Spain, they might give you a presentment for this bit of road. My
knees are as bare as a commissary's conscience, and I've knocked
as much flesh off my shin-bones as would make a cornet in the Hus-
sars !"

A regular roar of laughter from both of us apprised Dennis of our

"And it's laughing ye are? Wouldn't it be as polite just to hold
a candle or lantern for me in this confounded watercourse ?"

" How goes it, Major V cried I, extending my hand to him through
the window.

" Charley — Charley O'Malley, my son ! I'm glad to see you. It's
a hearty laugh you gave us this morning. My friend Mickey's a
pleasant fellow for a secretary-at-war. But it's all settled now;
Craufurd arranged it for you this afternoon."

" You don't say so ! Pray tell me all about it."

" That's just what I won't ; for, ye see, I don't know it ; but I
believe old Monsoon's affair has put everything out of their heads."

"Monsoon's affair! what is that? Out with it, Dennis."

" Faith, I'll be just as discreet about that as your own business.
All I can tell you is, that they brought him up to head-quarters this
evening with a sergeant's guard, and they say he's to be tried by
court-martial ; and Picton is in a blessed humor about it."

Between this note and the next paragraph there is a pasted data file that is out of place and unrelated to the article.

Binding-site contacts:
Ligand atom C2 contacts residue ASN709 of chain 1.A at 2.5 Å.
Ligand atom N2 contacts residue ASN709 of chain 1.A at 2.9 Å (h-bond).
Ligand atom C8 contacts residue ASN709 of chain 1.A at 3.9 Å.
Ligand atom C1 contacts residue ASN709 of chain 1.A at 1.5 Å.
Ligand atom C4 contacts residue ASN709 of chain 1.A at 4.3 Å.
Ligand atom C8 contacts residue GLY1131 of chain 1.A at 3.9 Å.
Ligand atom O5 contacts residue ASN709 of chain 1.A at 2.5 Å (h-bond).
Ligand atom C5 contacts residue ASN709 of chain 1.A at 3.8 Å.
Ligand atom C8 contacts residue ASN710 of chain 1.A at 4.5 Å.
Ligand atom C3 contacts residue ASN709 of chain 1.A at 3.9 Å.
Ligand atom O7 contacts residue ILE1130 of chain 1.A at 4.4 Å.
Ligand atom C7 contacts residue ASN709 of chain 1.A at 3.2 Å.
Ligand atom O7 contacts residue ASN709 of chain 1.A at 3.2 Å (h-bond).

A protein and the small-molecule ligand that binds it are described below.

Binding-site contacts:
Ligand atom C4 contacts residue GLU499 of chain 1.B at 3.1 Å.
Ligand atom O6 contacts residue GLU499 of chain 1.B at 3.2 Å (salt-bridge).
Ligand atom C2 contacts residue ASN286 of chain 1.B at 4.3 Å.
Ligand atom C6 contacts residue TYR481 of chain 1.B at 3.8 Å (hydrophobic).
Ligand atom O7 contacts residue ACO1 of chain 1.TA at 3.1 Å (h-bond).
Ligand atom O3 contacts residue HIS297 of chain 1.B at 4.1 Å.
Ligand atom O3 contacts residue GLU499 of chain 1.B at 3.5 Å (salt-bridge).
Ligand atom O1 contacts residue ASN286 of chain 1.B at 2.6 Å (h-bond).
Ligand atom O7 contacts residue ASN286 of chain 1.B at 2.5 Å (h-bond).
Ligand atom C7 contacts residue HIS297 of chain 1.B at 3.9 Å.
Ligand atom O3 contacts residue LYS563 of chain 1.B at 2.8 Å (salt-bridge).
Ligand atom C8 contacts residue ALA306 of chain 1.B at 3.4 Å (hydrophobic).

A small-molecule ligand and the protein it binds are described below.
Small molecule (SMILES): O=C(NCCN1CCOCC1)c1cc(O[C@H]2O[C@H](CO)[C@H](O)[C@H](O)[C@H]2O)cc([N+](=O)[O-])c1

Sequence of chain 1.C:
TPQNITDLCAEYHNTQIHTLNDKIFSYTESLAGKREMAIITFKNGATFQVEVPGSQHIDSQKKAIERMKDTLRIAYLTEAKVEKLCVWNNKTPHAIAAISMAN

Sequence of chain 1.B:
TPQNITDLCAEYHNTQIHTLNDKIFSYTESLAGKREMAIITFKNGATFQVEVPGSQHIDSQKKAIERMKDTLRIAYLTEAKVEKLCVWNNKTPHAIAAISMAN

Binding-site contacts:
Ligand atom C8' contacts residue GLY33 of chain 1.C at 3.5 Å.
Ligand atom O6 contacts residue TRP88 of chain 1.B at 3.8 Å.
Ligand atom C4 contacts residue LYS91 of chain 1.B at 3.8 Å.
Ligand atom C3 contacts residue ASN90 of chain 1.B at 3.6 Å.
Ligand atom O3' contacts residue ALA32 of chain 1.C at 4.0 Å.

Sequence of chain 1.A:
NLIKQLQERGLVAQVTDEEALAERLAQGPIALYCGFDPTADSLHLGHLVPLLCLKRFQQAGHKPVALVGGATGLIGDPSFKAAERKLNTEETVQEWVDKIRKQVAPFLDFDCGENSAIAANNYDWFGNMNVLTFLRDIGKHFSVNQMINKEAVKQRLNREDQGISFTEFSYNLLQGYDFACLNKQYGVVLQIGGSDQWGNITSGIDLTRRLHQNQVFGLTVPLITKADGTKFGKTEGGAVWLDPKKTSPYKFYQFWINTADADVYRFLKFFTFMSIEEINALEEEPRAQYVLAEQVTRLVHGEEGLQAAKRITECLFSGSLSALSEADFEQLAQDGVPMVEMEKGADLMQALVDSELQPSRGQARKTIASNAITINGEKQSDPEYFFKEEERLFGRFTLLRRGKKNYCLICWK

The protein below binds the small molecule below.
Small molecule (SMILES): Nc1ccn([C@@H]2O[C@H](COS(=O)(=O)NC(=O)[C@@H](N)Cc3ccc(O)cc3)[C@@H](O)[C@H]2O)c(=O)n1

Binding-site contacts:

"What could it possibly have been? Some plundering affair,
depend on it."

" Faith, you may swear it wasn't for his little charities, as Dr.
Pangloss calls them, they've pulled him up," cried Power.

" Maurice is in high feather about it," said Dennis. " There are
five of them up at Fuentes, making a list of the charges to send to
Monsoon ; for Bob Mahon, it seems, heard of the old fellow's doings
up the mountains."

" What glorious fun !" said Power. " Let's haste and join them,

"Agreed," said I. " Is it far from this ?"


"Another stage. When we've got something to eat," said the
Major, " if Power has any intentions that way "

" Well, I really did begin to fear Fred's memory was lapsing ;
but somehow, poor fellow, smiles have been more in his way than
sandwiches lately."

An admonishing look from Power was his only reply, as he walked
towards the door. Bent upon" teasing him, however, I continued,

" My only fear is, he may do something silly."

" Who? Monsoon, is it ?"

" No, no. Not Monsoon ; another friend of ours."

" Faith, I scarcely thought your fears of old Monsoon were called
for. He's a fox — the devil a less."

" No, no, Dennis. I wasn't thinking of him. My anxieties were
for a most soft-hearted young gentleman — one Fred Power."

" Charley, Charley !" said Fred, from the door where he had been
giving directions to his servant about supper. "A man can scarce
do a more silly thing than marry in the army ; all the disagreeables
of married life, with none of its better features."

"Marry — marry!" shouted O'Shaughnessy ; "upon my con-
science, it's incomprehensible to me how a man can be guilty of it.
To be sure, I don't mean to say that there are not circumstances —
such as half-pay, old age, infirmity, the loss of your limbs, and the